Plant Reproduction Chapter41

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Information about Plant Reproduction Chapter41

Published on December 12, 2007

Author: Heng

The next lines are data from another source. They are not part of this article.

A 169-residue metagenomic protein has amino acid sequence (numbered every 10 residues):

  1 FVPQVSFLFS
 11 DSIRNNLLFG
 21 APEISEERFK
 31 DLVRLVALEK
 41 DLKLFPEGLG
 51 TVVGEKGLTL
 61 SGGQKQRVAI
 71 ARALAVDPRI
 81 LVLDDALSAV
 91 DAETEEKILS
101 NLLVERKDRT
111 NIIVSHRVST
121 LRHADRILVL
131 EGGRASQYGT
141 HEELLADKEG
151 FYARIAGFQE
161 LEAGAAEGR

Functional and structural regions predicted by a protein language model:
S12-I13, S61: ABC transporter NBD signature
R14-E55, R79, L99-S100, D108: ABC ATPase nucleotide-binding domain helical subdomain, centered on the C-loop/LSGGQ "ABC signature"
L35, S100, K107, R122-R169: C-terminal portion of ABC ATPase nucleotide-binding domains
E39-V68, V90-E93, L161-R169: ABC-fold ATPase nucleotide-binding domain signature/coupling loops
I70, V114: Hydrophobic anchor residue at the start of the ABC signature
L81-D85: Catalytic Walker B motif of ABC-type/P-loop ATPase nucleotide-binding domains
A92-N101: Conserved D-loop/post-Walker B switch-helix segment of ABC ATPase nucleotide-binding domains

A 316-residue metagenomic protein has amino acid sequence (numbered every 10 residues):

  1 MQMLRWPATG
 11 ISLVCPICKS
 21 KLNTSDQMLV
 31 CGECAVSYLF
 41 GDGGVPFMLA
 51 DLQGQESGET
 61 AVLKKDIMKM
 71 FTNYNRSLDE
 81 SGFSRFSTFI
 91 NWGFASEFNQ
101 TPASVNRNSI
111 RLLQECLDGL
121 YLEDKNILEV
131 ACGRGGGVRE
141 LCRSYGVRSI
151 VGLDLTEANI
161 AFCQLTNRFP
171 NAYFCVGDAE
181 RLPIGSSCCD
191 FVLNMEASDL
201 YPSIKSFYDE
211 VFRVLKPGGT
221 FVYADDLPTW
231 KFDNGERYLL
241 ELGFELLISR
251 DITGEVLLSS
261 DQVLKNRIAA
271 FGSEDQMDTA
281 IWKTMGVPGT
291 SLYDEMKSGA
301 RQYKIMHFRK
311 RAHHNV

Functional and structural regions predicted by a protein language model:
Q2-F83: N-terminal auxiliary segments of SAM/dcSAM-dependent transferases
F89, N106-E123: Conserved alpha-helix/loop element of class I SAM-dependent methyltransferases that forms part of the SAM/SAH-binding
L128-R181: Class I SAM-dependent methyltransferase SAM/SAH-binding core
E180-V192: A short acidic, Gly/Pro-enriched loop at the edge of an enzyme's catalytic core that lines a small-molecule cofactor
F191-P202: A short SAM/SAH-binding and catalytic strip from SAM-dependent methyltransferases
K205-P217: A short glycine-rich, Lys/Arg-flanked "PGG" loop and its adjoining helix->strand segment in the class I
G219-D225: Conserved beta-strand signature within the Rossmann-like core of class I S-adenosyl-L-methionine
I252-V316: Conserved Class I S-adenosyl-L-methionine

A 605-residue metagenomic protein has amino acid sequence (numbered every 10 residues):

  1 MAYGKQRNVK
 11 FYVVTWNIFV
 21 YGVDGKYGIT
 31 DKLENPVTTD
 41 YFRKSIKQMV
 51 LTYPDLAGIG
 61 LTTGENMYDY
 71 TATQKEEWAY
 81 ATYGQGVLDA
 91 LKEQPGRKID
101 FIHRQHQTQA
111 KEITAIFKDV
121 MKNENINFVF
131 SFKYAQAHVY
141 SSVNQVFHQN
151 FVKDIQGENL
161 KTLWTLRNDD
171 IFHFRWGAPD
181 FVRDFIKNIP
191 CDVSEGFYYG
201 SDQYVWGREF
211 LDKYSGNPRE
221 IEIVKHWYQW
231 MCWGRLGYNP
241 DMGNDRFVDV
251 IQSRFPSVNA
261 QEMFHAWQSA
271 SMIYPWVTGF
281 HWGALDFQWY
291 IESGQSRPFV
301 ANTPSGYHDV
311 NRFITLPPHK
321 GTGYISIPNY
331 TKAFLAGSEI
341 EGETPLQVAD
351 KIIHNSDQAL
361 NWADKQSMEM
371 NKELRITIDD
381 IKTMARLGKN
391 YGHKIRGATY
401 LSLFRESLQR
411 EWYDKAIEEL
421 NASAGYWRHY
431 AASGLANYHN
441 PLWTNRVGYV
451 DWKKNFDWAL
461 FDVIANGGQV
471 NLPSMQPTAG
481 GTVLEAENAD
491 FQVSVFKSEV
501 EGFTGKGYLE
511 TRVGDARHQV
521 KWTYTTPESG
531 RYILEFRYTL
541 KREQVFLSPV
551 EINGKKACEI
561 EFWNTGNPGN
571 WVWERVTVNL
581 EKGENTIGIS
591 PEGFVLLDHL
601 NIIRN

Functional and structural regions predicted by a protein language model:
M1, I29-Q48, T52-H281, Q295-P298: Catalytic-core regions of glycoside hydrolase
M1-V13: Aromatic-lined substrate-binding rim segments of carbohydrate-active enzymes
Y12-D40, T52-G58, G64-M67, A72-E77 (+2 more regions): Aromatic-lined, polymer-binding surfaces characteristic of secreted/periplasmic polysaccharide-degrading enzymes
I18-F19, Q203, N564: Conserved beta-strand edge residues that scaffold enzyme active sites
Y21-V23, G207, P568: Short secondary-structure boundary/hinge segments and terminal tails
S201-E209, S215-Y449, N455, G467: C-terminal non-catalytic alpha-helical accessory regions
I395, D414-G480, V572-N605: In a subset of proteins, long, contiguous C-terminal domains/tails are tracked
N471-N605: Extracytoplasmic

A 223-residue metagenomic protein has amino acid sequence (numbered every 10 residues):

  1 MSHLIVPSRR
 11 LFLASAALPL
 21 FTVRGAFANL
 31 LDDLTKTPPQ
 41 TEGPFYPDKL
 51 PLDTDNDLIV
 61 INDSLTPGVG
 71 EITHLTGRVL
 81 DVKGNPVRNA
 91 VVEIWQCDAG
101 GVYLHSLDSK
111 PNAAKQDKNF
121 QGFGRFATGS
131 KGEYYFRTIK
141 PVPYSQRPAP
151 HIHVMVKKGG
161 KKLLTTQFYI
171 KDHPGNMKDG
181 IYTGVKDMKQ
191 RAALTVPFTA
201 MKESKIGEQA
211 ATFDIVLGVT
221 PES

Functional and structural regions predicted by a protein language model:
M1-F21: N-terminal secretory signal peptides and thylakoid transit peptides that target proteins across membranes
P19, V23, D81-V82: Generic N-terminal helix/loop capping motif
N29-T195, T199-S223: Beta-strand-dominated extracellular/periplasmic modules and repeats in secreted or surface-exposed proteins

Plant Reproduction:  Plant Reproduction Chapter 41 Environmental Influences on Reproduction:  Environmental Influences on Reproduction Once plants are competent to reproduce, a combination of factors determine when a flower is produced. Plants go through developmental changes leading to reproductive maturity. phase change Flower Initiation:  Flower Initiation Pathways to Flower Production:  Pathways to Flower Production Genetically regulated flowering pathways light-dependent short-day plants long-day plants day-neutral plants temperature-dependent vernalization - period of chilling Flowering Response to Daylength:  Flowering Response to Daylength Evolution of the Flower:  Evolution of the Flower Pollen matures within the anthers and is transported to the stigma of another flower. When pollen reaches the stigma, it germinates, and a pollen tube grows down, carrying sperm nuclei to the embryo sac. seed matures within ripening fruit Floral Evolution:  Floral Evolution Characteristics A complete flower has four whorls, while an incomplete flower lacks at least one. calyx, composed of sepals, makes up outermost whorl petals collectively make up the corolla stamens collectively compose androecium stamens made up of filament and anther Floral Evolution:  Floral Evolution Gynoecium refers to the collection of female parts in a flower. single or fused carpels also referred to as simple or compound pistils ovules produced in pistil’s swollen ovary style - slender neck stigma – pollen receptive structure Angiosperm Flower:  Angiosperm Flower Floral Evolution:  Floral Evolution Trends in floral specialization separate floral parts have fused floral parts have been lost or reduced result of natural selection and artificial breeding Trends in floral symmetry many flowers of advanced groups are bilaterally symmetrical often associated with advanced pollination systems Formation of Angiosperm Gametes:  Formation of Angiosperm Gametes Plant sexual life cycles are characterized by an alternation of generations. Diploid sporophyte gives rise to haploid gametophyte generation. Male gametophytes (microgametophytes) - Pollen grains Female gametophyte (megagametophyte) - Embryo sac Formation of Angiosperm Gametes:  Formation of Angiosperm Gametes Angiosperms have separate structures for reproduction . Similar to animals, except: Male and female structures usually occur together in the same individual flower. Angiosperm reproductive structures are not permanent parts of the adult individual. Formation of Angiosperm Gametes:  Formation of Angiosperm Gametes Pollen Formation Each pollen sac contains specialized chambers enclosing microspore mother cells. Undergo meiosis to form four haploid microspores. Pollen grain shapes are specialized for specific flower species. Formation of Angiosperm Gametes:  Formation of Angiosperm Gametes Embryo Sac Megaspore mother cell found within each ovule. Undergoes meiosis to produce four haploid megaspores. Usually only one survives and the other seven are absorbed by the ovule. Remaining megaspore undergoes mitosis and produces eight haploid nuclei enclosed in an embryo sac. Pollen Grain and Embryo Sac Formation:  Pollen Grain and Embryo Sac Formation Pollination:  Pollination Pollination - Pollen is placed on the stigma. Early seed plants pollinated passively. Pollination by Animals Bees - Initially locate food sources by odor, and then orient on a flower by its shape, color, and texture. May drive coevolution. Pollination:  Pollination Other Insects Butterflies Moths Birds Many plants produce large amount of nectar to attract birds. Hummingbirds Red colors tend to attract birds, while carotenoids tend to attract insects because they are visible in the UV range. Pollination:  Pollination Other Animals Bats Rodents Monkeys Wind-Pollinated Angiosperms Typically have small, greenish, odorless flowers with reduced or absent corollas. Often grouped in large numbers and hang down in tassels. Self-Pollination:  Self-Pollination Two basic reasons for self-pollination. Ecologically advantageous as they do not need to be visited by animals, and thus do not have to expend energy producing attractants. Produces more uniform progeny than outcrossing. Well-adapted to particular habitats. Self-Pollination:  Self-Pollination Factors Promoting Outcrossing Dioecious plants produce only ovules or only pollen on a single individual. Monoecious produce both on same plant. Dichogamous - Functional stamens and pistils present on same plant, but reach maturity at different times. Self-Pollination:  Self-Pollination Self-incompatibility results when pollen and stigma recognize each other as genetically related and pollen tube growth is blocked. Fertilization:  Fertilization Double Fertilization results in two key developments: Fertilization of the egg. Formation of endosperm. Pollen grains adhere to the stigma and grow a pollen tube that pierces the style. Grows until it reaches the ovule in the ovary. Fertilization:  Fertilization Tip of pollen tube bursts and releases two sperm cells. One fertilizes the egg cell forming a zygote. The other cell fuses with two polar nuclei located at the center of the embryo sac. Pollen Tube Formation and Fertilization:  Pollen Tube Formation and Fertilization Asexual Reproduction:  Asexual Reproduction Vegetative Reproduction - New plants are cloned from adult parts. Runners Rhizomes Suckers Adventitious Plantlets Apomixis - Embryos in seeds produced asexually from the parent plant. New individuals are genetically identical to parents. Life Span of Plants:  Life Span of Plants Once established, plants live for highly variable periods of time. Life span may or may not correlate with reproductive strategy. Woody plants which have extensive secondary growth, nearly always live longer than herbaceous plants, which have limited to no secondary growth. Complicated for clonally reproducing species. Life Span of Plants:  Life Span of Plants Annual Plants Annual plants grow, flower, and form fruits and seeds within one growing season, and then die when the process is complete. Grow rapidly under favorable conditions. Developing flowers or embryos use hormones signaling nutrient reallocation. Life Span of Plants:  Life Span of Plants Biennial Plants Biennial plants have life cycles that take two years to complete. Photosynthate stored in underground storage organs during the first year. Flowering stems are produced during the second year. Life Span of Plants:  Life Span of Plants Perennial Plants Perennial plants grow year after year. Majority of vascular plants are perennial. Food is often stored in roots or underground stems which can become relatively large. Trees and shrubs generally flower repeatedly. Deciduous or Evergreen. Life Span of Plants:  Life Span of Plants Organ Abscission Abscission - Shedding of leaves or petals. Dispense with nutrient sinks. Shaded leaves, petals Evergreens usually have complete change of leaves every two to seven years. Life Span of Plants:  Life Span of Plants Abscission involves changes in abscission zone at the base of the petiole. Young leaves produce hormones that inhibit development of specialized layers of cells in the abscission zone. Cells become impregnated with suberin. Separation layer develops on the side of the leaf blade; cells of the separation layer divide, swell, and become gelatinous. Leaf Abscission:  Leaf Abscission